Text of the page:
He wound up with a Smithsonian fellowship in 1980 and took a job three years later in what is now the National Museum of American History. But it is industrial history, trains especially, that fascinates him.
"Who can say why people get into this. Steam is the land version of the clipper ship," says Withuhn. "It's such a pleasure to work with your hands. And you work with blue-collar people, which is so different from the rest of my world. When you're sailing, or flying planes, you're mostly with people of means. These are working stiffs."
It's been said that railroads are the veins and arteries of America, and Withuhn knows it's true. "As a green navigator in the Air Force I was flying over the Appalachians one day, and the pilot, this old-timer, says, 'Navigator, you know where you are? I do. That's the Big Bend Tunnel down there." Near Denver it was the Moffat Tunnel. Old pilots used rail lines like maps. The Iron Compass.
"Trains are more demanding than a plane or a big yacht," he contends. "A steam locomotive is like a rolling lit bomb. You have 200 pounds per square inch of pressure in the boiler, and if it goes up, the explosion can send the locomotive 300 yards down the track. You have this huge momentum, 1,000 tons behind you. You have to be ahead of it at all times. You need to know all the changes in grade and the curves and rail crossings."
Air brakes are a great invention, he says, but there is one problem: there is no way to let them up gradually. If you don't work it just right you will either stop before the station or go roaring past it.
"Also, you want to keep the train stretched, so the cars don't bump together. So you have to release the cars' brakes just so. In the old days they had guys on top of the cars turning their individual brake wheels."
The John Bull of 1831, the Smithsonian's oldest locomotive, had no brakes at all; they were only on the tender that carried the engine's fuel and water. A locomotive, the crewmen insisted, is for going, not stopping. It didn't have a cab to keep the rain off, either. Cabs were for sissies.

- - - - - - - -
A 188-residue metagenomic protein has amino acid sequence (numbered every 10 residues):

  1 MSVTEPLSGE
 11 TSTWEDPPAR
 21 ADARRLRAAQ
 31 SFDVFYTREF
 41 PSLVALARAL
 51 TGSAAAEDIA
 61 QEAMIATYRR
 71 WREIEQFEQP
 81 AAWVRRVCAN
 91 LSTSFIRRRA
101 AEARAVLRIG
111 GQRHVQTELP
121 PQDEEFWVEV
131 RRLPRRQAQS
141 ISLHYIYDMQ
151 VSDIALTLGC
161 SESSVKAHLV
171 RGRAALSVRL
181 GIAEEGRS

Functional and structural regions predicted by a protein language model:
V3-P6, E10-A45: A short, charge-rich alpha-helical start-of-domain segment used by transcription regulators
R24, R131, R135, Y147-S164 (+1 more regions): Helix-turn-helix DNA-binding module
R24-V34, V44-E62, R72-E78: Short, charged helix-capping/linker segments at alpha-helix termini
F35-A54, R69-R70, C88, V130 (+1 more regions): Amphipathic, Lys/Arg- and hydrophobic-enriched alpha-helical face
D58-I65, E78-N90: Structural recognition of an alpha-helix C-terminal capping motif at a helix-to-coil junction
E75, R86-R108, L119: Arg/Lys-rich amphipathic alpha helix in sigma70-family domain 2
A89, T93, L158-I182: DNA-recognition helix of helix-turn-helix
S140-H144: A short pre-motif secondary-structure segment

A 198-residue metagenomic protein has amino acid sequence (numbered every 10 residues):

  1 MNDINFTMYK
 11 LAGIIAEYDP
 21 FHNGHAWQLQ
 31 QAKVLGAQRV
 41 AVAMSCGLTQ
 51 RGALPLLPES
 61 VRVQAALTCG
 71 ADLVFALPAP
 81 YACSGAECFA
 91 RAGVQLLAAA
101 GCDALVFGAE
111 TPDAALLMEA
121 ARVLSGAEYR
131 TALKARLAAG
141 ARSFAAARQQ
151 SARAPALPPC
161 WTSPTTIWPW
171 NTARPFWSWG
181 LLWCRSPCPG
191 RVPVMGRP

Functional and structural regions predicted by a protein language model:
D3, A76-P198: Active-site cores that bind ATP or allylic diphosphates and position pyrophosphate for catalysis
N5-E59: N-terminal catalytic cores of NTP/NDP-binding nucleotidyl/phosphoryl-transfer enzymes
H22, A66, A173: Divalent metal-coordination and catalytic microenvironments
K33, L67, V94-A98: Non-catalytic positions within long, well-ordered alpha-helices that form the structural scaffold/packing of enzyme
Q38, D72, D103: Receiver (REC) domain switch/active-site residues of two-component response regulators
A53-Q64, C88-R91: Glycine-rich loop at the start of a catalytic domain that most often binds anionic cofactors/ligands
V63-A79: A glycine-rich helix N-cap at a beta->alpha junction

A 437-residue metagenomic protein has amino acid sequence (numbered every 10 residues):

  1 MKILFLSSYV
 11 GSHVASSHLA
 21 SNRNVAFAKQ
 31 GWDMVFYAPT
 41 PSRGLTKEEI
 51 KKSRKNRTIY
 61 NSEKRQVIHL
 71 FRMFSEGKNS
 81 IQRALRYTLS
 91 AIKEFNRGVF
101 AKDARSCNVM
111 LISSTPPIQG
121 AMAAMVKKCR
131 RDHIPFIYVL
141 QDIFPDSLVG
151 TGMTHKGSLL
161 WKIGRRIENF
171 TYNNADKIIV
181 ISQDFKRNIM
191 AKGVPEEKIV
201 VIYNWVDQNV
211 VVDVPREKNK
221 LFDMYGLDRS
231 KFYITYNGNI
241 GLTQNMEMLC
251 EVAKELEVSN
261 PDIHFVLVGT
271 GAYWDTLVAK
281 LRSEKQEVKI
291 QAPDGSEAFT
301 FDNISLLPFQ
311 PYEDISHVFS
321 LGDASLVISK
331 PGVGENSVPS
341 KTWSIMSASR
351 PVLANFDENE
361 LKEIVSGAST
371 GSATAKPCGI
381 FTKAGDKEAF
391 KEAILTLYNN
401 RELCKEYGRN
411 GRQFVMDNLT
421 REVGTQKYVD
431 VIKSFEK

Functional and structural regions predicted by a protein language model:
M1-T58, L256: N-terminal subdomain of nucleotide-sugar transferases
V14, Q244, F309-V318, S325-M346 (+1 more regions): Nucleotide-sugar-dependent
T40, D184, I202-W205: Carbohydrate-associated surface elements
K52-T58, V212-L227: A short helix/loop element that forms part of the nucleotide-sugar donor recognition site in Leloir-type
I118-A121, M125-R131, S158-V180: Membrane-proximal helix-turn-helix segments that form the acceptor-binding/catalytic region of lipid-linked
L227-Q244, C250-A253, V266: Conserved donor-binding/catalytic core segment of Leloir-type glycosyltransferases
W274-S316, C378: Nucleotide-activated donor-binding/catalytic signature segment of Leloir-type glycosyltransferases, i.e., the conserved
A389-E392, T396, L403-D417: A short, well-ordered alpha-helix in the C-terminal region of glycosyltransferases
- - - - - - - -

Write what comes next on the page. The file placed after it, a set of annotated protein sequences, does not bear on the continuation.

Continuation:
"Plus, it's a team thing. You're always working with your fireman," explains Withuhn. "If you're speeding up, you have to give the fireman time to stoke the fire, or let it die down if you're slowing. When the track curves to the left, the engineer can't see ahead, so the fireman does the looking.
"Oddly enough, it's the conductor, not the engineer, who commands the train," Withuhn continues. "It started with the early railroad men in the 1830s, maritime men. They saw a train as being like a steamboat, and they wanted a deck officer. To this day, it's the conductor who sets the train in motion with his signal.
"What makes industrial history important today," he says, "is that we need to be reminded that the people who built this country physically were blue-collar workers. Running a crack train at 90 miles an hour meant you had to think three miles ahead. These were people who never finished grade school, some of them, and they had many of the same skills and responsibilities as the captain of a 747 jet. An engineer with an oilcan was big stuff once — kids looked up to him. Like airline pilots, who had a certain cachet in the '50s, but whose status has eroded now. People worked without computers then. There was civilization before the computer: we need to appreciate that."